OPINION: The Religious Discrimination Bill is Worse Than You’ve Heard

OPINION: Alastair Lawrie, Senior Policy Officer, Public Interest Advocacy Centre

Anti-discrimination laws have an increasingly important role to play in our modern, pluralistic society. They support the ability of people to get on with their lives, free from the threat of mistreatment in employment, education and the delivery of goods and services. They underpin our ideals of equality, and a ‘fair go’ for all.

People of different faiths, and no faith, deserve the same protections that other groups currently enjoy under the Racial, Sex, Disability and Age Discrimination Acts. Which is why a well-crafted Religious Discrimination Bill would have been a welcome development.

Unfortunately, the exposure draft legislation released by Attorney-General Christian Porter is not such a Bill.

Rather than simply including religious belief, and lack of belief, as protected attributes for the purposes of anti-discrimination law, the Religious Discrimination Bill privileges religious belief over other, equally important, rights, and undermines existing Commonwealth, State and Territory laws.

The clearest example of this imbalance is found in section 41, which provides that ‘statements of belief’ expressing religious views override all other discrimination provisions, as well as specifically overriding protection from humiliation, intimidation and ridicule in section 17(1) of the Tasmanian Anti-Discrimination Act 1998, and any other law the Attorney-General chooses to include in future regulations.

The only limitations on this are where those statements are malicious, are likely to harass, vilify or incite hatred or violence, or promote or encourage conduct that constitutes a serious offence.

That leaves incredibly wide scope for individuals to make otherwise discriminatory written or verbal statements against others, so long as it is done ‘in good faith’ and is reasonably ‘in accordance with the doctrines, tenets, beliefs or teachings’ of their religion.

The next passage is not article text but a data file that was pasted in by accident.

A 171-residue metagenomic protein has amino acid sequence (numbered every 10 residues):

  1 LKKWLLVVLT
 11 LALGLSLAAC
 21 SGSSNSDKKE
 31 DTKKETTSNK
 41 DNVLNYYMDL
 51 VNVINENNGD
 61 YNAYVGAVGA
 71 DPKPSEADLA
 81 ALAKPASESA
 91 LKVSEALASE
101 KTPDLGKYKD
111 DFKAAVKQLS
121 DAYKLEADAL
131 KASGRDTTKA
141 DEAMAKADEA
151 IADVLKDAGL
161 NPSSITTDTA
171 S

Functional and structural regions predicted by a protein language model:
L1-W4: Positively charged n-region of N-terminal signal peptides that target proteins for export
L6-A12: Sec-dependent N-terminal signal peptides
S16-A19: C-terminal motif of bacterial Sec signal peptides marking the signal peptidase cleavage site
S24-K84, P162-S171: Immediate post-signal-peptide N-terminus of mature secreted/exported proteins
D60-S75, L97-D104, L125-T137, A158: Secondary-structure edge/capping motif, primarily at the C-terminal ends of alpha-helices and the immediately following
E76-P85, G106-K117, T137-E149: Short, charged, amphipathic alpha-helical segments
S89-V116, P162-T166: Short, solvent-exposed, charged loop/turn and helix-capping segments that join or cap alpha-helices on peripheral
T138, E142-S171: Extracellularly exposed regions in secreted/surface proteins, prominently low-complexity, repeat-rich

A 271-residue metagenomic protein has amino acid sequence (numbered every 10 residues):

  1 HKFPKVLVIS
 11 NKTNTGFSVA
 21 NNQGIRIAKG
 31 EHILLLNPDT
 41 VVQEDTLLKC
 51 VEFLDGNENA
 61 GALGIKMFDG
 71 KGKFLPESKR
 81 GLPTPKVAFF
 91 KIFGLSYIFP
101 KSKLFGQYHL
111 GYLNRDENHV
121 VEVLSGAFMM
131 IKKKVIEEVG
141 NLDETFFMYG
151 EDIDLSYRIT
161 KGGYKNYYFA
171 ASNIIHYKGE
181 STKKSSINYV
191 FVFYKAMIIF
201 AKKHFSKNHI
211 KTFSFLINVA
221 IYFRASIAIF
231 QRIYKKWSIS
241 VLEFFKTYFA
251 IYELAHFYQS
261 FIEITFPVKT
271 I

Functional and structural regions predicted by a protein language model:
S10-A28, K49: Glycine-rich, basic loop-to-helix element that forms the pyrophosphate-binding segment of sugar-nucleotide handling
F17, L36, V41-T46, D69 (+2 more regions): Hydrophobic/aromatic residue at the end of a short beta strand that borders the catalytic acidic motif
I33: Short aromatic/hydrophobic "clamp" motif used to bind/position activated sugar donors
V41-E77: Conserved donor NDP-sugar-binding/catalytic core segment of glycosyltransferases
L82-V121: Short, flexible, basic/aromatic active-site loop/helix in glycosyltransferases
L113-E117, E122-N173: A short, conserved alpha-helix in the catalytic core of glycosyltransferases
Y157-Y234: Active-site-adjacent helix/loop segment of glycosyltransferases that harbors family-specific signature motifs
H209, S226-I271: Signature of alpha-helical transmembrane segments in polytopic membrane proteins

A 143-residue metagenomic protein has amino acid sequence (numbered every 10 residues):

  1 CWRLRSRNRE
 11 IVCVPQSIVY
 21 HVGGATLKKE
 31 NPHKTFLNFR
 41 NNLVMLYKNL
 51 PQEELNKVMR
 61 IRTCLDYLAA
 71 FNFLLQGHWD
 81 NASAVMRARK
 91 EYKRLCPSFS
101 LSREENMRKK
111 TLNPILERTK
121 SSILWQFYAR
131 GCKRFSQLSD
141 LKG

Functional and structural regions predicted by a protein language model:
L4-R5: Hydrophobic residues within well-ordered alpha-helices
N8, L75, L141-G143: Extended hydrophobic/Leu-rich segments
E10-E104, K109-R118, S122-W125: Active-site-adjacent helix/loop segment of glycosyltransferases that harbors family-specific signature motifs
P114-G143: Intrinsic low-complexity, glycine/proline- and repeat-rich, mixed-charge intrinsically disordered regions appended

In practice, the Religious Discrimination Bill could allow an employee to tell a gay or lesbian colleague in the staff lunchroom that their sexual orientation is sinful and they are going to hell. It could permit an employer to tell a transgender job applicant that they believe simply being transgender is wrong and therefore deliberately ‘deadname’ and misgender them.

The Bill, if passed, could allow a lecturer to tell a student who is a single mother, in front of a packed lecture theatre, that children should not be born out of (cisgender heterosexual) wedlock, or an accommodation provider to inform a de facto couple making a booking that god does not approve of their relationship.

The list of everyday situations where people could be subjected to these unprovoked ‘judgements’ on the basis of who they are is potentially endless. The list of groups who could be adversely affected is almost as long.

But their options to seek redress will be short. They would no longer be able to seek the support of the Australian Human Rights Commission (AHRC), or state and territory discrimination bodies. Nor would employees be able to access the Fair Work Commission.

Instead, their sole avenue for redress is likely to be the organisation’s HR department, or, in the case of goods and services, to file a customer complaint. That’s all: their level of protection will be only as good as the employer or business’s policies and procedures, and will therefore vary greatly from place to place.

However, if an employer or organisation wants to ensure that all employees and customers are treated with respect, irrespective of sex, sexual orientation, gender identity or relationship status, and seeks to impose restrictions on such comments inside their workplace or business, they are the ones who could be on the receiving end of an anti-discrimination lawsuit, alleging indirect discrimination on the basis of religious belief.

That’s right, while women, LGBTI people, single parents, de factos and divorced people won’t be able to complain about comments they receive, the people making derogatory statements will be able to argue to the AHRC that any attempt to impose restrictions is itself an unreasonable condition or requirement.

Maybe this double-standard is exactly what people arguing for ever greater ‘religious freedom’ want. Perhaps it is even what at least some within the Government intend. But surely it is not what the Australian community expects. And it is not what we deserve.


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